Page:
If You Can Get to Buffalo, the latest offering by Station North theater company The Acme Corporation, premieres tonight (more info here), and takes as its subject the weird world of early Internet culture: The world’s first social network premiered in 1993 on the newly minted World Wide Web as a virtual mansion comprised entirely of text. It was called LambdaMOO. If You Can Get to Buffalo explores the rise and fall of this new utopia and the attempt of its creators to deal with the sinister puppet master that brought it crashing down during a wild party of virtual revelry.
Baltimore Fishbowl spoke with New York playwright Trish Harnetiaux about 1990s cyberculture, Baltimore’s theater scene, and what a play can do that television can’t:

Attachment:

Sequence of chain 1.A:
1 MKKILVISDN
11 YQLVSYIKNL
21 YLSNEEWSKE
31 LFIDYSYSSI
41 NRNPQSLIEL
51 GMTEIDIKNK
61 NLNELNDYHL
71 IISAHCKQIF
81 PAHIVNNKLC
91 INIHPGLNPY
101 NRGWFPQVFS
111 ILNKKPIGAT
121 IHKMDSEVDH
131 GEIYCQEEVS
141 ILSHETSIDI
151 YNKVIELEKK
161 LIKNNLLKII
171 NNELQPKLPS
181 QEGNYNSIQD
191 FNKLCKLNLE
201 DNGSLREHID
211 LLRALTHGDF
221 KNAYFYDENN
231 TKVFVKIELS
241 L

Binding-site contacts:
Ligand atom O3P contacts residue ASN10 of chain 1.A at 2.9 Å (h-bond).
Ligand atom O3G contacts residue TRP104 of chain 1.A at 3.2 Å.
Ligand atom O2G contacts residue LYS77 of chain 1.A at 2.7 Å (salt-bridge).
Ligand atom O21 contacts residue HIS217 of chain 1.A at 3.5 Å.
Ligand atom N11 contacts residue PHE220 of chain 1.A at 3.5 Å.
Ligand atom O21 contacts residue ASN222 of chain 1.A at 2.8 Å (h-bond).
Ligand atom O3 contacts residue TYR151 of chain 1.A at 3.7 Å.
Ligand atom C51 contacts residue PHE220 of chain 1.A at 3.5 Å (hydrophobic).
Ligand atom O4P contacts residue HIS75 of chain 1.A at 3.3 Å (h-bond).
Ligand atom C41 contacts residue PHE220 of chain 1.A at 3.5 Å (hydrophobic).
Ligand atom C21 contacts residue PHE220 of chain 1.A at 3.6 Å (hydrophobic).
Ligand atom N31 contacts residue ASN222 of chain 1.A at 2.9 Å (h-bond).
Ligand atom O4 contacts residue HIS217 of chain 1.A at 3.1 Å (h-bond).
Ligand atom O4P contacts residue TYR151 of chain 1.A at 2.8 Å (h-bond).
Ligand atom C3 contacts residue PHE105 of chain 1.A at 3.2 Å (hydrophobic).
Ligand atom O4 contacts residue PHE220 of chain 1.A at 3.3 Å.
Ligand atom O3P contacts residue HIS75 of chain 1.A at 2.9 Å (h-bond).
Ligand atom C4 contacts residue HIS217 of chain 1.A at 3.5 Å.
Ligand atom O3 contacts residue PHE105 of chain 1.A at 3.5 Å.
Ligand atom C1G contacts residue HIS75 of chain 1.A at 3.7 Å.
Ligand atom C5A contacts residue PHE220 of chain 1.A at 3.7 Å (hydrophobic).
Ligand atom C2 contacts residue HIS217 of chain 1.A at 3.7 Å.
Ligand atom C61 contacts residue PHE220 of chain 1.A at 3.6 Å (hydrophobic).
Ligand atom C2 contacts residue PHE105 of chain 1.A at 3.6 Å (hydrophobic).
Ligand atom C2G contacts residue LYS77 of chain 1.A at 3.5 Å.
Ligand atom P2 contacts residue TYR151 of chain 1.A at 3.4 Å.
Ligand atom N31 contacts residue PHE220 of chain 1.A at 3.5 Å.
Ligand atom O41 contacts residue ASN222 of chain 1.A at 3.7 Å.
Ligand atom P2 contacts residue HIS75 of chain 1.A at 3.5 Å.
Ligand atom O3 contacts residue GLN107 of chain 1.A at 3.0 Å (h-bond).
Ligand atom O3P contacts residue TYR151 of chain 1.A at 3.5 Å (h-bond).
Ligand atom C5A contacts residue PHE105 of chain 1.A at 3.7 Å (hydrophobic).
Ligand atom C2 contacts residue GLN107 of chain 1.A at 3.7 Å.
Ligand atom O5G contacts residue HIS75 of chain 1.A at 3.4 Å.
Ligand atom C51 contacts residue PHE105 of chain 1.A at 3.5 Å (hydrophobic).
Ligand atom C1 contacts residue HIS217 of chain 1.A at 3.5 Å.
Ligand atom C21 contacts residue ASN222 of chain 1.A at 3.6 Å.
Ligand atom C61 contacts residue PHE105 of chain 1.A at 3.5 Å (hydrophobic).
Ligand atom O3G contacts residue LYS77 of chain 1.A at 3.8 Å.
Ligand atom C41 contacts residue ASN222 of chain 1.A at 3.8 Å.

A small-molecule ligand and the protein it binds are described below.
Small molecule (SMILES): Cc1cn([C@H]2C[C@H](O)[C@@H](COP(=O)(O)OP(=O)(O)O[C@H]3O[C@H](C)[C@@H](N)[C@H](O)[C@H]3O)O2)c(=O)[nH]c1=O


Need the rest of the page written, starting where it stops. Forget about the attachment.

The play is based on a 1993 Village Voice article about the first reported cyber rape. How did you first come across the article, and what about it made you think the subject matter could be transformed into a piece of theater?
Truth is I totally forget how I came across the article but I do know I was interested in the early days of the Internet – the language people used when it was new, the impact of never-before-encountered social situations, and the opportunity it offered to individuals. Something that we’re continually aware of is that we essentially know how the story of the Internet “ends,” now that it’s 20 years after the incident we’re exploring – and that’s definitely had an impact on how we’re telling it.